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Supporting Refugee Aid Without Getting off the Sofa

For the past few weeks, we’ve been featuring volunteers who have spent weeks in the field. This week, we turn to people who are supporting the crisis from afar.

To be honest, when I first started thinking about how I could join the ranks of volunteers emerging to support refugees, I didn’t expect to be working directly with Syrian families. I live in a rural area and had no idea that just about twenty kilometers away there was a growing number of Syrian refugees. Meeting these families personally is, of course, a constant affirmation of my commitment and reminder of the issue. But I have a job and young kids and limited free time. In some ways I find that the way I can be most effective is the help I provide from home.

So what does it mean to “volunteer” in the refugee crisis without leaving the house? Last weekend I received a message via Facebook from an Afghani refugee in Thessaloniki, Greece. He wrote that he was desperate to find a place to sleep, but had no idea where the closest camp was. I know a volunteer in the area and messaged her. Within a few hours she had met him at the train station, called UNHCR to find out which camps had availability, and fed him and his friend a decent meal. All I did was send a message to get the ball rolling.

alt In the next few weeks we are going to focus on how people can be support aid efforts remotely. We’ll hear from members of our team at Prosper and beyond. Some with digital skills, some with language skills, some with fundraising or organising skills. We’ll hear from people like Julie. Julie is multilingual and currently living in Spain. She couldn’t find a local solidarity group, but explains that she was still motivated to be involved.

“Recently, I moved to Spain with my husband and two boys. We had to say good-bye to close friends, a job I loved, and get rid of material things including a beautiful old piano. This was difficult and emotional even in the best conditions possible. So I think about the refugees everyday and it is painful for me to think of the great upheaval they are going through. I feel that I have to do something…I have found out that luckily social media provides a way for me to do my very very small part. I have done some translation work of the personal and moving stories about refugees and subtitled a film. I am grateful that there are opportunities out there to get involved in many ways”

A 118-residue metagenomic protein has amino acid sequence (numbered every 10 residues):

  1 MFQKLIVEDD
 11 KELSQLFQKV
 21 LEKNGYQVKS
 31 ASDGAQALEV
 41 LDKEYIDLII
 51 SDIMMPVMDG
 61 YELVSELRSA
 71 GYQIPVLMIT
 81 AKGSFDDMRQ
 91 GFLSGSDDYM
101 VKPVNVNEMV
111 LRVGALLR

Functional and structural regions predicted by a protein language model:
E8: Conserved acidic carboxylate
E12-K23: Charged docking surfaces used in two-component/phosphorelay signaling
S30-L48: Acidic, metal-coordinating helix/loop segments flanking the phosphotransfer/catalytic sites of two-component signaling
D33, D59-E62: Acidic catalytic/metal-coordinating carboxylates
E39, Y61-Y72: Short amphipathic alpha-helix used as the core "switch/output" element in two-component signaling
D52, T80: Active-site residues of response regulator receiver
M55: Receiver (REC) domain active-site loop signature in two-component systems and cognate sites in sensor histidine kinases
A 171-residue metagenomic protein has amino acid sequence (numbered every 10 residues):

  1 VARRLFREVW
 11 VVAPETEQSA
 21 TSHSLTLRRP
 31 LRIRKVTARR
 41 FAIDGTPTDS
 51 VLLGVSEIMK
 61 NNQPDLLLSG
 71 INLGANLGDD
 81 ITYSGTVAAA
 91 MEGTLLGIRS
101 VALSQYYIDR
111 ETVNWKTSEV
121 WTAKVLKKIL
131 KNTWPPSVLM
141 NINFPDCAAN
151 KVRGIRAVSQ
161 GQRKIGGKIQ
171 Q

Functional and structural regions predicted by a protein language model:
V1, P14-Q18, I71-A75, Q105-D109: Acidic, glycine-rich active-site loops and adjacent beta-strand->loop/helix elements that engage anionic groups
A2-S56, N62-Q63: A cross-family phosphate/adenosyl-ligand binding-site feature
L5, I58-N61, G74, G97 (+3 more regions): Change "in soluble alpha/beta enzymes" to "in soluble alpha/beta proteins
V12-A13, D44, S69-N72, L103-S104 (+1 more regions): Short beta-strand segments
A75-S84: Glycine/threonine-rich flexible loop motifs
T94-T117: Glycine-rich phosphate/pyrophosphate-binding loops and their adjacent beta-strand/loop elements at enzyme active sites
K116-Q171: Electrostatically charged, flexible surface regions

Volunteer groups in the U.S. have been especially creative about how to help, especially given the distances involved, and the language and logistical barriers that accompany them. Carry Me Home is one such example of an initiative which started as one person's need to help the dire situation of refugees traversing the Balkan route. In the summer and fall of 2015, Vedrana Greatorex spearheaded the effort by collecting baby carriers. Since then, Carry Me Home has grown into a grassroots nonprofit organization that has shipped over three metric tons of presorted items for refugee children requested by the volunteers and organizations on the ground.

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Of course, you don’t need to start a charity contribute in a useful way. Everybody has needed skills of some sort. Pierre is one of thousands of designers and developers that have applied their tech skills to support aid efforts. He joined a German team building open source software to support refugee integration and has also provided his startup expertise to our team at Prosper. He observes, "We all want to help, however we don't know how to efficiently do so. Helping with what I know, through my skill-set, allows me to easily and repeatedly make a small difference."

We can’t all pick up and spend three weeks in Lesvos. But what if we had a platform that allowed all of us to do what we can? To contribute in some minute fashion? Not just financially, but with whatever resources we have. We’re thinking of this as “micro-volunteering” from anywhere for anywhere. No commitment needed, just a spare hour or two. What do you think? Is there something you can do without getting off the sofa?

This is the platform that Prosper is working to create in the coming months. We’re glad to have you with us on this journey.

Photos by Tanjila Ahmed and SIV Athens.

Natasha Freidus

Natasha Freidus is a consultant and trainer leveraging new media tools for social change. She currently lives in France where she volunteers with a local refugee solidarity effort.

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